Topics in Antiviral Medicine ; 30(1 SUPPL):332, 2022.
Article in English | EMBASE | ID: covidwho-1880610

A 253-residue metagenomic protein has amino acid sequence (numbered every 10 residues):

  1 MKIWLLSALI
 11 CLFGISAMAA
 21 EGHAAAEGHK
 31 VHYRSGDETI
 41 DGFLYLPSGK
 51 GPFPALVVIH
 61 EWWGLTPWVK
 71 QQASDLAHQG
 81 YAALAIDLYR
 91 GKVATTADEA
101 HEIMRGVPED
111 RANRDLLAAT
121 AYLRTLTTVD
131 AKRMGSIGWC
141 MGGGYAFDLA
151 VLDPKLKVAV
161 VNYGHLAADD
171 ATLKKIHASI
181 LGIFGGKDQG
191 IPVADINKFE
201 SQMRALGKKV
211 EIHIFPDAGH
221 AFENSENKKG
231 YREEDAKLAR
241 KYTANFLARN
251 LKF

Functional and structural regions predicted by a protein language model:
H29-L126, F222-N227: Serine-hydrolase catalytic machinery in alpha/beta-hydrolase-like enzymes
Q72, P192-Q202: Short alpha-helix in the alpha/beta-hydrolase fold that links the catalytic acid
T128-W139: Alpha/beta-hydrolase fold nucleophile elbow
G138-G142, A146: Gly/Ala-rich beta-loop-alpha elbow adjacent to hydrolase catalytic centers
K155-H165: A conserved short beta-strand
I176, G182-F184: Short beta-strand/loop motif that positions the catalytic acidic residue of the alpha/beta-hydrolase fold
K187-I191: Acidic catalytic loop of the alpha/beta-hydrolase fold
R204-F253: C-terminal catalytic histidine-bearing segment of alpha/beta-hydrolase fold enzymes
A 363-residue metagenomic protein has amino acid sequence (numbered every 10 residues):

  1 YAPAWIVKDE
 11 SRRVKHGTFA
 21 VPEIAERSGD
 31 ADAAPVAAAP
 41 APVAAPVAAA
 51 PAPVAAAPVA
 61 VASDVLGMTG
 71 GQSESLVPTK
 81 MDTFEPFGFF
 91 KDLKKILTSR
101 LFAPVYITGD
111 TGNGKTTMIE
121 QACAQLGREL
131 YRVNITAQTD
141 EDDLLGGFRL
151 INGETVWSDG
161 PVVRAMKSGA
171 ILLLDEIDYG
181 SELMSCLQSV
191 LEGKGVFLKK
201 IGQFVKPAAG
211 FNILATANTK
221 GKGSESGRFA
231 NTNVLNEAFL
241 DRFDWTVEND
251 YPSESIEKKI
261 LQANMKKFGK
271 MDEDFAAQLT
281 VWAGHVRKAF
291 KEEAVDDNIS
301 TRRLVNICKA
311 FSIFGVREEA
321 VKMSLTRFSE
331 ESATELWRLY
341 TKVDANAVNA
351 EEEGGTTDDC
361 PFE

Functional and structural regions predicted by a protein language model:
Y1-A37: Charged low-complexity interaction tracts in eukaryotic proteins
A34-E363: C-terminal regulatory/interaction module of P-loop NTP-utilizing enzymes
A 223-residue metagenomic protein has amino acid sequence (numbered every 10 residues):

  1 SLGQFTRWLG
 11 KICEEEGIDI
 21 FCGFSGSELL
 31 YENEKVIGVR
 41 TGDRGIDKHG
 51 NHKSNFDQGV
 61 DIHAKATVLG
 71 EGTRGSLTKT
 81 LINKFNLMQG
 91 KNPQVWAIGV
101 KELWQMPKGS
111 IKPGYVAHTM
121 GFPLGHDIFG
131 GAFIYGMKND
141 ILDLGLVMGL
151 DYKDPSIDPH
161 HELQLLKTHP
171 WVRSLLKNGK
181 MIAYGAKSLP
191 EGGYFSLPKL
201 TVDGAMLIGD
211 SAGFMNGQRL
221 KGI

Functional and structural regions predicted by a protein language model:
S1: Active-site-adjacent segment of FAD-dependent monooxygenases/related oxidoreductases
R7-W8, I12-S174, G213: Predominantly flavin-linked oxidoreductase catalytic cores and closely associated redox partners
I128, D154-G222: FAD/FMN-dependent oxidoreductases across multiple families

Background: Accurate and reliable serological assays are essential for epidemiological surveillance of SARS-CoV-2. Several commercial anti-SARS assays are available and use cases for serological testing includes surveillance. However, there is growing evidence of varying performance of SARS-CoV-2 assays dependent of their format. We compare the performance of 3 different assays used in a national serosurvey undertaken between April and June 2021, in South Africa before widescale vaccination roll out. Methods: Venous blood samples from participants ≥12 years were transported under cold chain to a central testing laboratory within 24 hours of collection. Samples were tested for SARS CoV-2 antibodies with the Abbott nucleocapsid (NC)-based Architect anti-SARS CoV-2 chemiluminescent microparticle immunoassay (CMIA), the EuroImmun Spike (S)-based assay and the Roche total IgG NC-based Elecsys Anti-SARS-CoV-2 electrochemiluminescence immunoassay (ECLIA) on the Cobas e411 platform. We compared antibody detection proportions. Results: 8146 participants (median age 40 years, IQR 26-55) 5.6% of whom reported ≥1 SARS-CoV-2 symptom in the preceding 3 months gave a blood sample. Samples were tested on the Abbott assay with different cut-offs:-15.5% tested positive at the 1.40 cut-off and 26.8% at the 0.49 lower cut-off. 21.6% of the samples tested positive on the Euroimmun and 39.0% tested positive on the Roche assay (Table). 286 samples were from respondents self-reporting a prior positive PCR test, and among them 149(52.1%), 156(54.6%), and 206(72.3%) were positive on the Abbott (1.40 cut-off), Euroimmun and Roche assays respectively. 116/286(40.6%) of these were positive on all three assays and with 21(7.3%) positive on Roche only. 224/286(78.3%) of those reporting prior PCR test positivity were positive at the lower Abbott cut-off, with 47(16.4%) positive on Abbott only. Conclusion: These samples collected before wide scale vaccination roll out in South Africa show variable performance of these assays with the Roche NC assay detecting more infections that both the Abbott NC assay(0.40 cut-off) and the Euroimmun S assay.This could be reflective of seroreversion previously reported with Abbott and Euroimmun, and the greater sensitivity of Roche assay targeting the more abundant NC as an epitope. Use of direct, double Antigen-sandwich-based assays that are stable and have increased sensitivity over time may be optimal to detect both natural and vaccine-induced immunity in serosurveys.